a photo blog for creative doers
Yes, we are that close. Moose are more dangerous than grizzly bears, accounting for more attacks on humans than the most ferocious predator in North America. And, yes we are that close.
What makes them dangerous is their size, unpredictability and ability to blend in with their surroundings. Take a look below and find the moose, not more than 15 yards from the camera. I call the photo moose-a-boo for obvious reasons. This was the one photograph from among five taken quickly in succession that revealed the moose at all.
Remember this beast is huge and only a thin veil of willow separate him from me and my camera and, yet, he is nearly invisible. I say he, not with any great certainty, but based his size and my son's observation (from our description) that the moose snorted and was shedding his coat, which is something bull moose do in the Spring.
Most of the time we watched him without acknowledgement on his part. We were careful to be quiet even to the point of using the camera's silent mode to remove the click that normally tells you when you take a picture. We moved slowly as we followed his progress through the willow. And, we probably stumbled into being down wind.
Even though we were on a rise a few feet above him, we both felt that heightened state of awareness that comes from a rush of adrenaline. Particularly so, once he stopped his eating to stare directly at us through the willow stalks. We were made but, thankfully, he judged us unworthy of further attention and continued his munching.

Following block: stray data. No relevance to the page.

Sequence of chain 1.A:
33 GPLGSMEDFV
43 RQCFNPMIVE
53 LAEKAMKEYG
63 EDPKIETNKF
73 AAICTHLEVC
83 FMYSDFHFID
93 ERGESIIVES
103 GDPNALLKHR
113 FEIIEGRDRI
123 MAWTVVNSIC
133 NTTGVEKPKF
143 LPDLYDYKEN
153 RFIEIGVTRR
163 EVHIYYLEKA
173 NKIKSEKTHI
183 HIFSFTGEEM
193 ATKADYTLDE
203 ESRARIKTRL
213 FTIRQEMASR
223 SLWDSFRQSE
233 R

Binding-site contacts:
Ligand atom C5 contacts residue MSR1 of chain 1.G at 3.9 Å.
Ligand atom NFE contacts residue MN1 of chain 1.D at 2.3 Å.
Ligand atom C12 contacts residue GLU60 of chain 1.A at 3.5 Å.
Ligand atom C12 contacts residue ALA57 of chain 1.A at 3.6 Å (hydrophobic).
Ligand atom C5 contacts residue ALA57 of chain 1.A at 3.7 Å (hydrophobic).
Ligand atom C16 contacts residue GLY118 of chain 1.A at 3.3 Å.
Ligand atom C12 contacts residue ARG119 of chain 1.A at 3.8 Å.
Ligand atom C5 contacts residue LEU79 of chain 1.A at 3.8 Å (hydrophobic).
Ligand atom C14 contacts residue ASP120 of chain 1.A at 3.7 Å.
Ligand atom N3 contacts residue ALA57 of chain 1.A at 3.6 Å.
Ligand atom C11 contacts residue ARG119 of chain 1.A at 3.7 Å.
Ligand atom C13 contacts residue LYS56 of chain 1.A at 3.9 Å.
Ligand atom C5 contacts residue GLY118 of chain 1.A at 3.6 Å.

Not that we could have blamed him if he got upset. We are, after all, part of a species that hunts moose and chops their heads off for trophies. But here he is safe in the confines of a national park.
And, while I have good friends who are wonderful people who enjoy hunting these magnificent animals with high powered weaponry, I find it all hard to understand why watching this magnificent animal go about his day beneath the Grand Teton Mountains on a May morning.
After about 30 minutes of working his way through the willow stand and stripping leaves off branches our friend disappeared behind the willows. On a hunch, I walked further down the path I was on to a spot I thought likely to give me a view behind the willows. There he was, taking a break and digesting his breakfast.
Next week, how to find your own moose at Grand Teton National Park with an inquiry into how a city girl became a moose whisperer.
All photos and text copyright Clinton Richardson. These and other images from Yellowstone and Grand Teton are posted on our sister site at www.TrekPic.com in our Wild Wyoming Gallery.
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The venture moola blog comes to you from Atlanta, Georgia. Find it at readjanus.com. Copyright Clinton Richardson.
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